However, unlike podcasting, in which the application that catches the programme is different from the application that plays it, FireANT combines an RSS video aggregator with a built-in media player, so the user can download a video and view it in the same application. It supports the major video formats, Quicktime, Windows Media Player, RealPlayer, and DivX.

The application comes pre-loaded with a selection of video channels. Many of the leading videobloggers are here; but you do not have to retain this list. Users can search Yahoo, Google, or the Videoblog Directory for new feeds or set up their own channels on their websites. Because video files can be very large, the application automatically trashes videos after they have been viewed. On the Mac version, users can save favourite items by dragging and dropping them into folders. The full-screen video on the PC version is a mind-altering experience. Alas, Mac users must make do with a measly 3x2 inch screen until the next upgrade.

The Participatory Culture Foundation's Internet TV platform consists of a video publishing application called the Broadcast Machine, which you install on your web site, and the DTV, a desktop viewer application, which allows you to watch video feeds on your computer.

The Broadcast Machine delivers high quality, full-screen videos to large numbers of people with no limit to the size of the files. It is easy to install. Simply place it in the home directory of your web site. Once installed Broadcast machine launches a web site; use this site to create channels according to the type of programmes you are offering. You have the option to make the channels open to anyone to download feeds or restricted to selected users. To make your videos available to users, you can place the feeds on your server, if your web host allows you a large enough storage space, or enter the URL for the external source where they are deposited e.g. free, open source storage facilities such as Ourmedia.org and Archive.org, or Google and Yahoo video services. You may also opt to make them available via BitTorrent in order to reduce transmission costs. BitTorrent is a file-sharing programmme that spreads the load and cost of downloading large files over the Internet among members of a network. The more people downloading the file, the faster it goes.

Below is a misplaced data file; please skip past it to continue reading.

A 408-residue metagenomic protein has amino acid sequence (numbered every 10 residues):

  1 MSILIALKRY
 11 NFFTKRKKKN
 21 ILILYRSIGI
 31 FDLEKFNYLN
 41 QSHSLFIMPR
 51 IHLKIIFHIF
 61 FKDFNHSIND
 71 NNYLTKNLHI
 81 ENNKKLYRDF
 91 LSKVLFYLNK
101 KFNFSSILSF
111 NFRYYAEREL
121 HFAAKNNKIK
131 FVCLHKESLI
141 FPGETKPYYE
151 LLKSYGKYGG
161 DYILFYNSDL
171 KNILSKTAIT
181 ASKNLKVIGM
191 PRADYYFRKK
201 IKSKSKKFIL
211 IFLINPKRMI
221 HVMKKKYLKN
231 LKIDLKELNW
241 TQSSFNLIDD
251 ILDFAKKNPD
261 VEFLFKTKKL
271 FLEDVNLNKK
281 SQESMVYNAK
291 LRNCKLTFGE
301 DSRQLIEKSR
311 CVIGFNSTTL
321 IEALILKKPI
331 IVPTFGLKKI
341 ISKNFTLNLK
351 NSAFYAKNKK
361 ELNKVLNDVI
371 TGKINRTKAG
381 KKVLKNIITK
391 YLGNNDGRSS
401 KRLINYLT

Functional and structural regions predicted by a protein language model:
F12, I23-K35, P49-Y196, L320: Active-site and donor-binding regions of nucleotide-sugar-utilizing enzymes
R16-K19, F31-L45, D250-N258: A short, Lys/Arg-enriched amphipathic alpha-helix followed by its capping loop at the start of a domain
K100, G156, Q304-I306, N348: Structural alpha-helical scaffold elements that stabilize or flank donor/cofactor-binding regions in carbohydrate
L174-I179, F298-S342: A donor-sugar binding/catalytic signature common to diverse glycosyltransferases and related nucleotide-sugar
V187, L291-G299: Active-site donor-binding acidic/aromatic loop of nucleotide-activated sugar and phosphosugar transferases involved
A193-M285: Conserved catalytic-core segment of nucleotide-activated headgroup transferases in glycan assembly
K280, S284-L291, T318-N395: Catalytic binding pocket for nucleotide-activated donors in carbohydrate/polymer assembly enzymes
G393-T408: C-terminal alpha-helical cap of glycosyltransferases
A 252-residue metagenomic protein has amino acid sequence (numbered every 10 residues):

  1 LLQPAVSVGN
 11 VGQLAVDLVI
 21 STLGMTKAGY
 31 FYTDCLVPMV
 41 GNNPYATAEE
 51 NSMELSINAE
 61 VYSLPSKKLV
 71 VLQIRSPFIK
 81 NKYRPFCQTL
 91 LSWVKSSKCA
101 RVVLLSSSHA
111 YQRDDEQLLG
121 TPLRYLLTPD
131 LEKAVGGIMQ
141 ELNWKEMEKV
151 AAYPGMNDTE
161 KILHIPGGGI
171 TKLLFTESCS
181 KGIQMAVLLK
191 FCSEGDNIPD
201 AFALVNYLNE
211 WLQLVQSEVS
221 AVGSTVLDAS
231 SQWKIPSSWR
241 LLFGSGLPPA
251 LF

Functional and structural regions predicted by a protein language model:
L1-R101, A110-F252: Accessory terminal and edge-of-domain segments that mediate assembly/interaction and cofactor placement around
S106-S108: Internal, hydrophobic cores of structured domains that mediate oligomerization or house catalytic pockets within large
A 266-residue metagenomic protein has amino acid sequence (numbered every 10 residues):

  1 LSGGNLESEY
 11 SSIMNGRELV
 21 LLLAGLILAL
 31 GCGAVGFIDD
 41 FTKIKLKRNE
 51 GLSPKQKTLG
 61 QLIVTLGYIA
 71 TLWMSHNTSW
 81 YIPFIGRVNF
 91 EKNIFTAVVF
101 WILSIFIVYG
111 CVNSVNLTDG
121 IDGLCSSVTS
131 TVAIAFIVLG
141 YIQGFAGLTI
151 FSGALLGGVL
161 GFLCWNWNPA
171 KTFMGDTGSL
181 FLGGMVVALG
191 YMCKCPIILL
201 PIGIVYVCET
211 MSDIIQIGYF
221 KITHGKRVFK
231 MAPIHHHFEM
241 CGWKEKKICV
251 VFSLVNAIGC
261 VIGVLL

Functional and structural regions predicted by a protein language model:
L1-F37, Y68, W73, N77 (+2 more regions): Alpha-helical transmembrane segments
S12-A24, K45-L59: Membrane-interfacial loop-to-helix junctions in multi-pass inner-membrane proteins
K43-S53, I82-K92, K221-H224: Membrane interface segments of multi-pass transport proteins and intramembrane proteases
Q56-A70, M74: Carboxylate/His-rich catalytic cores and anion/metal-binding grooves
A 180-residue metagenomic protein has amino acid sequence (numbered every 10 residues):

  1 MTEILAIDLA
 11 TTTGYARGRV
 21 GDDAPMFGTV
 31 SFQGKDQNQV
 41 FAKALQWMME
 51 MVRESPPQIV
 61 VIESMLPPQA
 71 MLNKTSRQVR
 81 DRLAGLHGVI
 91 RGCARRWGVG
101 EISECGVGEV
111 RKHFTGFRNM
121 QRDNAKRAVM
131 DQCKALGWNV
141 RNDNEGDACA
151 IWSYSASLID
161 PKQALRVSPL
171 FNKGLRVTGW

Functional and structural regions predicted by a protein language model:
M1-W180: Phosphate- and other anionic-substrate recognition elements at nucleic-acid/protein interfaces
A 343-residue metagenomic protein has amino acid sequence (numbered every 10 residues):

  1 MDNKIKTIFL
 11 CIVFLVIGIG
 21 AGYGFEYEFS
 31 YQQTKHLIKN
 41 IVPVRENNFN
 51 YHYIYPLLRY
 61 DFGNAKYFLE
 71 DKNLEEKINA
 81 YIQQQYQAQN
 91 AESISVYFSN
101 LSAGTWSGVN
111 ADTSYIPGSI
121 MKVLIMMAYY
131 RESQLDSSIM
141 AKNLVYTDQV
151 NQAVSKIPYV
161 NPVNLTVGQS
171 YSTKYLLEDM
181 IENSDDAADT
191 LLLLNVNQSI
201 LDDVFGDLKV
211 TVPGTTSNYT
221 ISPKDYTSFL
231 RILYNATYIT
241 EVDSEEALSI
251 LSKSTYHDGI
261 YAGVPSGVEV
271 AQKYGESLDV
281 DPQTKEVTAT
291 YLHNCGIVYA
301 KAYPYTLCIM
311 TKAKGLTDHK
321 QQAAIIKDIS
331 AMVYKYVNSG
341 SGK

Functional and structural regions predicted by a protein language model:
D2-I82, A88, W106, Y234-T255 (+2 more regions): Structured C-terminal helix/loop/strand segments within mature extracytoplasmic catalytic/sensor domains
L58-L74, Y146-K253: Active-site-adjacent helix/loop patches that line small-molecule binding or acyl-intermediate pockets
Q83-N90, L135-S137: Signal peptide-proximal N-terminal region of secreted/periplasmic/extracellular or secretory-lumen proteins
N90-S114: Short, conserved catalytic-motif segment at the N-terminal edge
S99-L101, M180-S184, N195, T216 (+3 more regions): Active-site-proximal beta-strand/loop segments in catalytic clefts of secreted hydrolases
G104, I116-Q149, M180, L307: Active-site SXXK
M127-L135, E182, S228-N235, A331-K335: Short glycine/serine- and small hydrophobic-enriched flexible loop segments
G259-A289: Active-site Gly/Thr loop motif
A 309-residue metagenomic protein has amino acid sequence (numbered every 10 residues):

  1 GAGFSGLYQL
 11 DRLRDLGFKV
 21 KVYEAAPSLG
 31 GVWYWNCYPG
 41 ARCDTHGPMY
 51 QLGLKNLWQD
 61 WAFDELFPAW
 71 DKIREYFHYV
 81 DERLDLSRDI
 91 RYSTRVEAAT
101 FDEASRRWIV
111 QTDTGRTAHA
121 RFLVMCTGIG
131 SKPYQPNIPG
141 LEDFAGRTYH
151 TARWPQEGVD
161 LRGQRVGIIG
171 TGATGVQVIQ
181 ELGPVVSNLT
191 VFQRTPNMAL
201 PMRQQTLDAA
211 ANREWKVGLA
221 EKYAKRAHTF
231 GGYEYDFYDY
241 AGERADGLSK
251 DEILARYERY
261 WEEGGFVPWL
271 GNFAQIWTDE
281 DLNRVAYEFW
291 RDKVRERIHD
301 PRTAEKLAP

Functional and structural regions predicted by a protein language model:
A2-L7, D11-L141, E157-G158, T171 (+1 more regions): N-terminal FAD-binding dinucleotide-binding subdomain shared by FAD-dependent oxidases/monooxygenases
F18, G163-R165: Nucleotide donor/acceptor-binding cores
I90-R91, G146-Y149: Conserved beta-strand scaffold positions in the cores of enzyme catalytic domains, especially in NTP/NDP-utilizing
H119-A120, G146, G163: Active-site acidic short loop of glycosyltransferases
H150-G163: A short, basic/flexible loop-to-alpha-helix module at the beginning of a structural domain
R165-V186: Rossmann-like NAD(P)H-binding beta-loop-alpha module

These Internet TV applications are the open source movement's answer to the IPTV system being financed and developed by the major broadcasters and big commercial software companies such as Microsoft. IPTV is closed, proprietary. This is a more efficient way to distribute the mainstream programmes you already have on your cable, satellite and terrestrial networks. And here is a rich irony: mainstream media is appropriating Internet Protocol (IP), one of the fundamental standards underpinning the free flow of information on the Internet, to create a closed, locked down system.

On the other hand, Internet TV, in the true spirit of the Net, is open and accessible to everyone. Anyone can create TV programmes and make them available on the Web without having to be licensed by any regulatory authority. (For a good summary of the key differences, see http://tinyurl.com/djvab).

Broadcast Machine and FireANT are the spearhead of a global effort by the open source movement to harness the distributed nature of the Internet to make citizen broadcasting a reality. In doing so they have provided independent journalists and media activists with a powerful tool to challenge monopoly broadcasters everywhere and to produce and distribute alternative views of events and issues.